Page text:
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From the very concept, "Camping" feels like the films marketed by a
cigar-smoking producer who knows what works and what doesn't.
Obviously, this isn't targeted for underground auteur theaters, it's
pure French popular cinema tailor-made for a popular audience. And even
the more sophisticated moviegoers, driven by a shadenfreude delight,
will find good reasons to go see how slobs having fun in campsites.
My suspicion rose when the main star of the film (half the publicity) was a popular comedian who made a famous sketch about a bizarre specimen of human race: the camper, walking in thongs, swimming trunks, colorful T-shirts and occasionally on his hand a glass of Pastis or a toilet roll. The actor is Franck Dubosc as Patrick Chirac (like the President) and in the poster, he's the one inviting us to join Campsite Blue Flows and its joyful family of regulars: Claude Brasseur and Mylène Demongeot as the veterans, Mathilde Seigner and Antoine Dulery as the dysfunctional couple and a former Weatherwoman from hip French channel "Canal +" who didn't have the same career as Louise Bourgoin and, if anything besides delighting our eyes, totally dates the film.
Naturally, there will be a newcomer to discover this crazy world, and to play the outsider's role, the handsome Gérard Lanvin as a successful plastic surgeon who just bought the James Bond car and takes his teen daughter for holidays in Spain. Since he doesn't strike as the kind of man to mix up with the common people, naturally, his car beaks down in the middle of the campsite, and it'll take time to find the right part. Serves him for being such a slob, like Patrick would say "I don't drive James Bond's car but at least, I can drive mine" This is Lanvin's lesson to learn, nothing we couldn't have seen coming, but let's not be harsh because the film was actually more enjoyable than its rather predictable premise.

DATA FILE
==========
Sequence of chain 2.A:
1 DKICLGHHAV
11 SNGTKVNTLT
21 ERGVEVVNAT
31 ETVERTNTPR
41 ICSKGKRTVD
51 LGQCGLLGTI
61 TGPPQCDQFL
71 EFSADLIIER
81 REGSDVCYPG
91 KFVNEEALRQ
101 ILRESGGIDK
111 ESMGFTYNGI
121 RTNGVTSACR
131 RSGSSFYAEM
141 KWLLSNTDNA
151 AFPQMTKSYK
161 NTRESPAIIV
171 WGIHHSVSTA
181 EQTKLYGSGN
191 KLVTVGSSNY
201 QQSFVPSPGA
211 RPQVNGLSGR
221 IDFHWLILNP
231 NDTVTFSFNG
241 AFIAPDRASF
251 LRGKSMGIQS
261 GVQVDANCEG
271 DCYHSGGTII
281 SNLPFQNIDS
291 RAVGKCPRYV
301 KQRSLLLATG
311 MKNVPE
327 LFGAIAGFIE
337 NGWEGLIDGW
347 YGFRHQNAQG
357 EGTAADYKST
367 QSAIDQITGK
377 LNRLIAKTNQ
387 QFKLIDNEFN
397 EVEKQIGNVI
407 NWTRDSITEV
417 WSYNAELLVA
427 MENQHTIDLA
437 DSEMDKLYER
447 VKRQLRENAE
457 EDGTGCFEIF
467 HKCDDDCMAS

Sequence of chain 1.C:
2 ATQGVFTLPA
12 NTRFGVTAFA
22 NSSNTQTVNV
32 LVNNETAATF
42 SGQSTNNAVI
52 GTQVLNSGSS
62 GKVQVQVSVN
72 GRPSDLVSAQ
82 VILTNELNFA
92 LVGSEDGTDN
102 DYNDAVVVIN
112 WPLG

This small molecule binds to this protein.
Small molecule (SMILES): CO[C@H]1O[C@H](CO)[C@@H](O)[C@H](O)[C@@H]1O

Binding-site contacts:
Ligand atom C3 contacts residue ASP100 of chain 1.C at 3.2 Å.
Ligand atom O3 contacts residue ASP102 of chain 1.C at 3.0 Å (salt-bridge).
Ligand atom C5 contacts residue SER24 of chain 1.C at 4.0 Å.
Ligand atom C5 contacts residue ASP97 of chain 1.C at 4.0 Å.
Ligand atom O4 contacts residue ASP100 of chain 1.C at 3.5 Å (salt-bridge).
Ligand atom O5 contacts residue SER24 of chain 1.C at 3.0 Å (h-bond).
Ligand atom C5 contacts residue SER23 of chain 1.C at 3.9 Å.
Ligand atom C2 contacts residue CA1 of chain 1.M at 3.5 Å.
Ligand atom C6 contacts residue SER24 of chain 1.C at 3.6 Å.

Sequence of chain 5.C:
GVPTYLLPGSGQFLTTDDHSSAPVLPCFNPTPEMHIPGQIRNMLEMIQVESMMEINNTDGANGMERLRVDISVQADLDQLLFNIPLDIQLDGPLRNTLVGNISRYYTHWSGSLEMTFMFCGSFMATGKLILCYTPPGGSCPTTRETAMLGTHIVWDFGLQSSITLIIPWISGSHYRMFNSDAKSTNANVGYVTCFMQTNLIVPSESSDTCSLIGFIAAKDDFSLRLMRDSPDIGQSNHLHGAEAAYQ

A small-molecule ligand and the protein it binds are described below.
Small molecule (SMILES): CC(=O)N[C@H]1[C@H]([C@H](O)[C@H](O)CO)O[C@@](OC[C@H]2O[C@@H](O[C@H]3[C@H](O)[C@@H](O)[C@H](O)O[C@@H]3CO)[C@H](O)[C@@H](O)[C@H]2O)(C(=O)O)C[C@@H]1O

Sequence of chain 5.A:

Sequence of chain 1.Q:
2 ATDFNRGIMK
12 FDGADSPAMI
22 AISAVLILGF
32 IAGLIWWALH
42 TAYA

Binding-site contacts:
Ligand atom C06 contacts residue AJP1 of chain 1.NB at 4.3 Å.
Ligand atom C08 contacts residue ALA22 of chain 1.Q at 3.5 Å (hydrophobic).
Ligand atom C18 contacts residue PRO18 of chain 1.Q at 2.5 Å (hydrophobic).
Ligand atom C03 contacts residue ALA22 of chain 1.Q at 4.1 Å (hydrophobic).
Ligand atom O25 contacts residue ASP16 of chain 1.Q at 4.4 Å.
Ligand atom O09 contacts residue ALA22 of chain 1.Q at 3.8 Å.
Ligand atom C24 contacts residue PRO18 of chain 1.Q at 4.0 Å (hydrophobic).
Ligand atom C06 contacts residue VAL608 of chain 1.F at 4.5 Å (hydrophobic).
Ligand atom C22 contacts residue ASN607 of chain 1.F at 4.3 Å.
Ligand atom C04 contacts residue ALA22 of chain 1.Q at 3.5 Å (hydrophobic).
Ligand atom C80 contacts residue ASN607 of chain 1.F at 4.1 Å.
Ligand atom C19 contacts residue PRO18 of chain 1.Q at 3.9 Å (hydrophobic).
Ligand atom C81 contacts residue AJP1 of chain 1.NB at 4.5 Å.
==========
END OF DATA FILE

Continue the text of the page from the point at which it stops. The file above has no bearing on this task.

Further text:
Actually, I was surprised to learn that the 'camper' sketch wasn't the first inspiration, which shows since none of the gags (except a few one-liners) were used in the film. It was actually rather restrained as if the director and the writer were convinced about having such well-written characters that they didn't needed an avalanche of gags to make us laugh. Take Brasseur's curmudgeon, he checks the light before taking off, when he arrives, he lightly throw his thongs and puts his feet on and checks the time. We get it, the man is a regular, and everyone is cheering when he comes. There's one problem though he didn't see coming, now that the campsite works with Internet, his reservation had a little bug, and he doesn't have the site he used to have for 30 years.